- Companies in United States
- Peer Analysis
This module allows you to analyze existing cross correlation between BSE and NYSE. You can compare the effects of market volatilities on BSE and NYSE and check how they will diversify away market risk if combined in the same portfolio for a given time horizon. You can also utilize pair trading strategies of matching a long position in BSE with a short position of NYSE. See also your portfolio center. Please also check ongoing floating volatility patterns of BSE and NYSE.
|Horizon||30 Days Login to change|
Predicted Return Density
BSE vs. NYSE
Assuming 30 trading days horizon, BSE is expected to under-perform the NYSE. But the index apears to be less risky and, when comparing its historical volatility, BSE is 1.49 times less risky than NYSE. The index trades about -0.05 of its potential returns per unit of risk. The NYSE is currently generating about 0.25 of returns per unit of risk over similar time horizon. If you would invest 1,103,684 in NYSE on January 20, 2019 and sell it today you would earn a total of 154,408 from holding NYSE or generate 13.99% return on investment over 30 days.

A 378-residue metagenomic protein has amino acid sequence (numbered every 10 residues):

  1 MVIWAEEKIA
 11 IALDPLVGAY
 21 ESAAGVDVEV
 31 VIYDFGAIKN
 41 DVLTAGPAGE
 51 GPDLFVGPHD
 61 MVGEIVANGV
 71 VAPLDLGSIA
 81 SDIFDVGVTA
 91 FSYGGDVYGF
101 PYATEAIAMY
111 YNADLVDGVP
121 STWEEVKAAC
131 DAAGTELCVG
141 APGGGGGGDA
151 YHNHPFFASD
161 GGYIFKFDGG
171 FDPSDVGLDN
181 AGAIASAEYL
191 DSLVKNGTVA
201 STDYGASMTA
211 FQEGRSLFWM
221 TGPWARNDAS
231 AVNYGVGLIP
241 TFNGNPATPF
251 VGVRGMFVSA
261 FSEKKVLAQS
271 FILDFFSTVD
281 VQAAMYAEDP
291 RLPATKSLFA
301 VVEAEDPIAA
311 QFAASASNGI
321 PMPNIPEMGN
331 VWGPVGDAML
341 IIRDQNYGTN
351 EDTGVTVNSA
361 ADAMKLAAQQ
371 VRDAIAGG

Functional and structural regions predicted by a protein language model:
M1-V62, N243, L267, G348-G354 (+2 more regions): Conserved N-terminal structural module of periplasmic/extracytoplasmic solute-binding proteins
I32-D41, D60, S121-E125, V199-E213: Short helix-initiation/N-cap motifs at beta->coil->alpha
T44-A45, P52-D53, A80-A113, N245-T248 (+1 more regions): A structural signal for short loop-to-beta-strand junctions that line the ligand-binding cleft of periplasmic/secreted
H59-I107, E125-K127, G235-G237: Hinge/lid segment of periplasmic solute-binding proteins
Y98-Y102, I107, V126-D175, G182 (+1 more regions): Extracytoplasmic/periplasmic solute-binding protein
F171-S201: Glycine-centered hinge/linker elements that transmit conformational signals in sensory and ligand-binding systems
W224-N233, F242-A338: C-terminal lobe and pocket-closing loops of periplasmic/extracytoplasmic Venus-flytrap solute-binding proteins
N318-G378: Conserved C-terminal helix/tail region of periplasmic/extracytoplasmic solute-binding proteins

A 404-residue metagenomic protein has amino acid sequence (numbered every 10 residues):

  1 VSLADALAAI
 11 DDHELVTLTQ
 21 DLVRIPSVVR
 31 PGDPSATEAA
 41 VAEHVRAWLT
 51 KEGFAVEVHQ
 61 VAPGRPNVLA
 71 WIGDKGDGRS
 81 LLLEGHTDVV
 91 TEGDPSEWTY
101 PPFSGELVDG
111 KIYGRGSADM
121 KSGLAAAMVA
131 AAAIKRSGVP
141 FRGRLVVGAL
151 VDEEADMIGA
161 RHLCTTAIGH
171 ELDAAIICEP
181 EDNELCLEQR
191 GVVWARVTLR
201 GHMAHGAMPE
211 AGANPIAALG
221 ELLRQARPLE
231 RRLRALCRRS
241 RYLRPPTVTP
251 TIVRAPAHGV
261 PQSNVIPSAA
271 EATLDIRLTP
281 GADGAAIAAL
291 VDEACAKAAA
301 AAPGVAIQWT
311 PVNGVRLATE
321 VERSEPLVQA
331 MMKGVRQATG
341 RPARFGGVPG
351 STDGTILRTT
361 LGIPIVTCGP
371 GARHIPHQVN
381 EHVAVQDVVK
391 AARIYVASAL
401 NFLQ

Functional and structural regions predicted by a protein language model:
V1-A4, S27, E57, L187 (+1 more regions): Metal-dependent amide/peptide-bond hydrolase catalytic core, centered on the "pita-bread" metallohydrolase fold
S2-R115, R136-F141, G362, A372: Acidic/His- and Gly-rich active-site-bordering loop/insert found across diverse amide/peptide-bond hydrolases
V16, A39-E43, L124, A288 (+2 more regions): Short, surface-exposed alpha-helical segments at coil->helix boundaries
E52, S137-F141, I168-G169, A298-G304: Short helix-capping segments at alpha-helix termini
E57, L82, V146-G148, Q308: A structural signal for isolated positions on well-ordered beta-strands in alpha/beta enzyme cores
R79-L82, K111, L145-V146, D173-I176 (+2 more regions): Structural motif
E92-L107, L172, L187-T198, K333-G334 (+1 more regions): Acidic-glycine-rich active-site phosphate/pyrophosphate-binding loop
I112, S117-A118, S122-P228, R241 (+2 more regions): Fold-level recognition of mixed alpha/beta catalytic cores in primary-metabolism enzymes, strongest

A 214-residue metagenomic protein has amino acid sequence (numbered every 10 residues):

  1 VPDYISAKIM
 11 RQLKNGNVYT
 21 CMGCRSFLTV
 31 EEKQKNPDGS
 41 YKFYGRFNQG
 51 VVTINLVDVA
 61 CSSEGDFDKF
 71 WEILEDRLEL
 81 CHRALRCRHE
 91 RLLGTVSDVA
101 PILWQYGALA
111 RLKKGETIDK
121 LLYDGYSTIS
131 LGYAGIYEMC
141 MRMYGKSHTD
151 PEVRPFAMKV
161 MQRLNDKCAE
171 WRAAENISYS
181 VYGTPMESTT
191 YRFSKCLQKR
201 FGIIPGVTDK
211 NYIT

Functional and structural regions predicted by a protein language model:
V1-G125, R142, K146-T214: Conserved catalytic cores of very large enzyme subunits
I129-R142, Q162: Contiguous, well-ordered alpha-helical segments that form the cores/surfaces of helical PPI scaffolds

Pair Corralation between BSE and NYSE
|Time Period||2 Months [change]|
Diversification Opportunities for BSE and NYSE
Very weak diversification
Overlapping area represents the amount of risk that can be diversified away by holding BSE and NYSE in the same portfolio assuming nothing else is changed. The correlation between historical prices or returns on NYSE and BSE is a relative statistical measure of the degree to which these equity instruments tend to move together. The correlation coefficient measures the extent to which returns on BSE are associated (or correlated) with NYSE. Values of the correlation coefficient range from -1 to +1, where. The correlation of zero (0) is possible when the price movement of NYSE has no effect on the direction of BSE i.e. BSE and NYSE go up and down completely randomly.